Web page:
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‘The Photograph’ Is A Visual Sanctuary Where Dark Skin Women Are Extolled As Soft, Vulnerable And Deserving Of Love

Normal love stories are our birthright, not just some fantasy.

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The idea that Black love is inherently painful is a generational notion that runs hot through our bloodlines. Our stories of partnership are often accompanied with abuse, abandonment or infidelity, and healthy love is celebrated in our communities as a rarity versus an expectation.

But with Stella Meghie's forthcoming film, The Photograph, we bear witness to a budding relationship that reminds us that normal love stories are our birthright, not just some whim or fantasy. The movie follows a woman named Mae (Issa Rae) who uncovers her mother's complicated history with love while charting a heart path of her own. Her world collides with a scrappy journalist named Michael (Lakeith Stanfeild) while he is researching her mother's life and career in photography. We watch Mae and Michael easily succumb to their instant, inexplicable draw to one another.

Every aspect of the film, from the camera angles to the longing gazes from Michael, is in love with Mae.

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Director Stella Meghie told xoNecole how important it was for Issa's character to be shown in a golden-hour-like halo in every scene. "Working with Delina her makeup artist, I wanted to strip her face down and just show her natural beauty. So everything was very neutral," Meghie explained. "And then with the lighting, working with Mark Schwartbard, making sure that it was soft and warm and that we played up her melanin instead of hollowing it out and working with the colorist to make sure it's there. I wanted everyone to look brown and beautiful, and that's always my goal. I'm always like 'more saturation, warm it up, warm it up,' that's all I ever say because you know, the skin is just so beautiful."

Her vision for the film played up the way Black skin naturally glows in evening light. The characters fall in love during dusk and night scenes, an intentional choice to make every moment feel intimate. "There was a lot of night. I wanted it to just feel sexy and sultry and warm, sumptuous," Meghie said.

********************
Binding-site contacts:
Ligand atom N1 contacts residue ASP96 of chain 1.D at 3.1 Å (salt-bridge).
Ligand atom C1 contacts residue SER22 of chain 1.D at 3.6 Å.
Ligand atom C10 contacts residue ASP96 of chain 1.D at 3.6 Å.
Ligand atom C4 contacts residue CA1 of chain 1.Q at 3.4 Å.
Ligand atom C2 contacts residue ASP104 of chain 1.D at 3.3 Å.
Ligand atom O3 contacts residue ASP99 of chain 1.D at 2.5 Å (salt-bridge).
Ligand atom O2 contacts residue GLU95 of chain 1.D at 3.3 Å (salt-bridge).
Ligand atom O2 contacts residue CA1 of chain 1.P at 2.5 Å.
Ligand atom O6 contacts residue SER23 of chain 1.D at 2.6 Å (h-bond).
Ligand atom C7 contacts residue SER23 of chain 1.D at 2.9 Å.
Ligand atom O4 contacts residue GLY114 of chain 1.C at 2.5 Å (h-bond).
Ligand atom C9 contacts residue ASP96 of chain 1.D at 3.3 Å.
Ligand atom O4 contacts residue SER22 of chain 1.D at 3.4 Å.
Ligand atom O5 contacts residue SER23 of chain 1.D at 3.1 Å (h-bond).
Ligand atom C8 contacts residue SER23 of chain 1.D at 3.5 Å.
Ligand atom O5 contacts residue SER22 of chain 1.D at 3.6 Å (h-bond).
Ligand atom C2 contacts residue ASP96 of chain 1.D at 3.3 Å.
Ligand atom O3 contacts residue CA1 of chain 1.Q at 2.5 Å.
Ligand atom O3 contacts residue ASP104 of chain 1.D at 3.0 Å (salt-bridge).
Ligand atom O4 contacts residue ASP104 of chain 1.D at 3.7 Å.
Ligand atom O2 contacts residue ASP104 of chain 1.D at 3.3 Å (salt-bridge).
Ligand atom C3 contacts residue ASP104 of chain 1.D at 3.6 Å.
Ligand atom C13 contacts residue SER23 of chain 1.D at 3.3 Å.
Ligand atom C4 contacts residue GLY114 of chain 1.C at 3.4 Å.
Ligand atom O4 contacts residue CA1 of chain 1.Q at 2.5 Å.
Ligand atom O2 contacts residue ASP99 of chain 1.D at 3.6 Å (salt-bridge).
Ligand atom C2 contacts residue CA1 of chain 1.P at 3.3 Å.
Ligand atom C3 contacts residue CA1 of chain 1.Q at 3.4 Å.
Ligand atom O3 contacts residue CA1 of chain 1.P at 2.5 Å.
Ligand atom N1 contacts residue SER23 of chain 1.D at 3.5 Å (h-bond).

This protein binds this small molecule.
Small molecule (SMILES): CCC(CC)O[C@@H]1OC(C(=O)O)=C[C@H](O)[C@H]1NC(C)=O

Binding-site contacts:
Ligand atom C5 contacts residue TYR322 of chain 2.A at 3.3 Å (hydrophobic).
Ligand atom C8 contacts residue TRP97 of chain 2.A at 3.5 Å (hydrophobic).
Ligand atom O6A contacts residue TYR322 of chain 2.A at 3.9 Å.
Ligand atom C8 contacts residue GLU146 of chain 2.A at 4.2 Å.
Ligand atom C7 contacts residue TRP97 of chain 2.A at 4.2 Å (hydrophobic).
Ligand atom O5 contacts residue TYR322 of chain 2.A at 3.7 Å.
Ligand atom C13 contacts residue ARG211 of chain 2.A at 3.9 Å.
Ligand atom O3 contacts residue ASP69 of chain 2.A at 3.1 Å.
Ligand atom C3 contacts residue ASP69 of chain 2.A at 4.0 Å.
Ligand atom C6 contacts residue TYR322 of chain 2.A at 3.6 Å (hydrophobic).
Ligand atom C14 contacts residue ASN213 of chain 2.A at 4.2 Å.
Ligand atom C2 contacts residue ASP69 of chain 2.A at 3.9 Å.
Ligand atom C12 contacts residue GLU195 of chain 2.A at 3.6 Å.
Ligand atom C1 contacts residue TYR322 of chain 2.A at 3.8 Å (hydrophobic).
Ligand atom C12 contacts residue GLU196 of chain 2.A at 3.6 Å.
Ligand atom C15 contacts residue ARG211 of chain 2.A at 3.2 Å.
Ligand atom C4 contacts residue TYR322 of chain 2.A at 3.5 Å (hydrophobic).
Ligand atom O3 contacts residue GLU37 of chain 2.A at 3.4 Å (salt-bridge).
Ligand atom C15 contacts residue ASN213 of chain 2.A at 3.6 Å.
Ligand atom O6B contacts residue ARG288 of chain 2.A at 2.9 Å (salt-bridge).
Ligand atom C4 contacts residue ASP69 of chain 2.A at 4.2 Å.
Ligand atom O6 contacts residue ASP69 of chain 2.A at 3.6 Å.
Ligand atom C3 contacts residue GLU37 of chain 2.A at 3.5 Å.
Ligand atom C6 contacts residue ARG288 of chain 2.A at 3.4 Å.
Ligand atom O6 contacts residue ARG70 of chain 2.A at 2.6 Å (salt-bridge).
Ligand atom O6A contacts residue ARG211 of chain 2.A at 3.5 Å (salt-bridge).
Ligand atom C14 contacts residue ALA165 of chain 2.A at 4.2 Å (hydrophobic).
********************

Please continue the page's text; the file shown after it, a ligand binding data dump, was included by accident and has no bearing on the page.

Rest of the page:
A love story centering the sensual parts of Black womanhood is an invitation for us all to indulge in our softness a little more. Throughout entertainment history, we've seen women of darker skin tones painted as the aggressor or the victim, but in this feature, Stella made it a point to show Issa's supple and open emotional range.

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"We're always strong and magic and can do anything, and sometimes we're vulnerable and crying and trying to figure out how to hit that next step, it's not just one thing," Meghie said. "To be the strong woman who fixes everything, you might have had to cry for a night or two and pull yourself together. We are people. So that's important for me to show that."

Issa Rae told xoNecole that she grappled with relaxing her natural "mean mug" to embody the more relaxed, blushing temperament of a woman in love. "I am constantly in work mode and in focus mode. And sometimes I'm ready to be tested or for someone to come at me the wrong way. And I think that's OK too. I think that's a part of moving about in this world, because we are constantly being tested," Issa explained.

"But there are those moments of softness and vulnerability that we share too. And I feel image-wise, that's not always represented. We are always the hard, always the fierce woman, but we're multi-faceted."

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Issa is beautifully positioned as the object of desire in the film, a role traditionally reserved in Hollywood for women of a lighter hue. With all eyes on Issa, women who see themselves in her have an opportunity to share in the visual exaltation of a dark skin woman as a standard of attractiveness.

"I think it's really important to be able to identify and feel worthy in a sense, and it sounds corny and you shouldn't get your worth from television by any means but, those images matter."

Issa continued, "I remember seeing Nia Long, and you know, I didn't think I looked like Nia Long, but I was like, 'Look at this brown skin girl…she's so gorgeous.' And she was someone to aspire to. So the more and more images that we have like that, the more it's a recognition of our beauty."

Through Issa's character, we all get to experience the light, wine-tipsy feeling of falling in love without the risk of danger or harm. And perhaps, as the narratives around Black love expand both in real life and on-screen, we can actualize the same feelings of belonging and desire in our own lives too.

The Photograph is in theaters everywhere Friday, February 14. Be sure to check out Issa's special photograph moment in the video down below.

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Featured image via Tumblr

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